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After the Fall of the Hammer:
Frankenstein films from the early 1970s to the 1990s


Terror of Frankenstein (1976)

A widely ignored entry in the Frankenstein filmography, this Irish-Swedish production directed by Calvin Floyd, is probably the one adaptation of Shelley’s novel that can honestly claim to be faithful to the original. From its beginning in an Arctic setting, it manages to incorporate the narrative framework, where Frankenstein recounts his story to Robert Walton, and then further on quite closely follows the course of the novel.


Not quite the most impressing Frankenstein: Leon Vitali


Due to its limited duration of 90 minutes, naturally the filmmakers had to cut out several subplots, most prominently the framing of Justine for William’s murder. In general, the narrative progresses quite quickly, often leaving those viewers unfamiliar with the novel longing for more explanation or simply more time to work things out.

Quite atypically for a 1970s horror movie, Terror of Frankenstein focuses on the characters’ psychological development rather than on action and bloodshed. There are no gory images, no gratuitous nudity, and no horse-coach chases. Even the re-animation sequence is extremely low-key: Leon Vitali’s Victor Frankenstein has no fancy laboratory equipment, no gigantic machinery, just a kite attached to a wire during a thunderstorm.

The Monster is also far from previous incarnations such as Karloff's or Christopher Lee's. Per Oscarsson actually looks like a re-animated corpse, and his whole appearance is rather that of an evil, psychotic mass murderer, than that of a freak made up from body parts. Of course this fits perfectly with his character, the rejected, angst-filled, yet violent creature. He speaks like a literate man (although with a horrible Swedish accent) and his actions are the direct consequences of how he is treated by his creator and society.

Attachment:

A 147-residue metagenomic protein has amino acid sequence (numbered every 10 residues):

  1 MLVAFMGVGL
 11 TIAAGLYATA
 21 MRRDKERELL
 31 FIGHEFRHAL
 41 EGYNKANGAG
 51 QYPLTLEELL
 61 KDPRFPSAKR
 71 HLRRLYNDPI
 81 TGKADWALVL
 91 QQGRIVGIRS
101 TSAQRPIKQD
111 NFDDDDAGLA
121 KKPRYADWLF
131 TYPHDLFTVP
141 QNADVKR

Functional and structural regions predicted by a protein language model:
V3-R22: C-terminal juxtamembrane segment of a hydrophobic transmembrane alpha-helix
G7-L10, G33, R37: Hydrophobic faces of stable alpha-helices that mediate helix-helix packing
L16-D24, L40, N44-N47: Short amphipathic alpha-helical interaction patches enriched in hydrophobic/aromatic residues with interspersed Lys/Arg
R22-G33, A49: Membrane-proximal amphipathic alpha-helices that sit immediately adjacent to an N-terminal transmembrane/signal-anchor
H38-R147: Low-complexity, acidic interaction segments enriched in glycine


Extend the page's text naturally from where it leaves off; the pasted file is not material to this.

Per Oscarsson as the Monster that is able to read
...with a Swedish accent

The film’s strongest assets are surely the beautiful period costumes and realistic settings, combined with an eerie atmosphere and a mostly cold, snowy landscape. This time Victor Frankenstein and his creature are definitely alone, a fact that is emphasized by the sparse use of extras and background characters (probably due to budget limitations).

The film's best bit: Stacy Dorning as Elizabeth
On the contrary, the movie lacks tension and frightening horror elements. Thanks to the slow pace, theatrical dialogue and a complete absence of climactic story telling, the film mostly appears dull and boring. This might prove that Mary Shelley’s novel simply does not translate well to the screen, when it is not adapted to certain cinematic requirements. It also shows that Shelley’s novel can be an excellent starting point to come up with various new interpretations and adaptations, as it is usually handled by filmmakers. However, this versions completely fails to create an entertaining adaptation, mostly because it just translates the novel page by page into a screenplay.

Cast & Crew:  
Victor Frankenstein Leon Vitali
Henry Clerval Nicholas Clay
Monster Per Oscarsson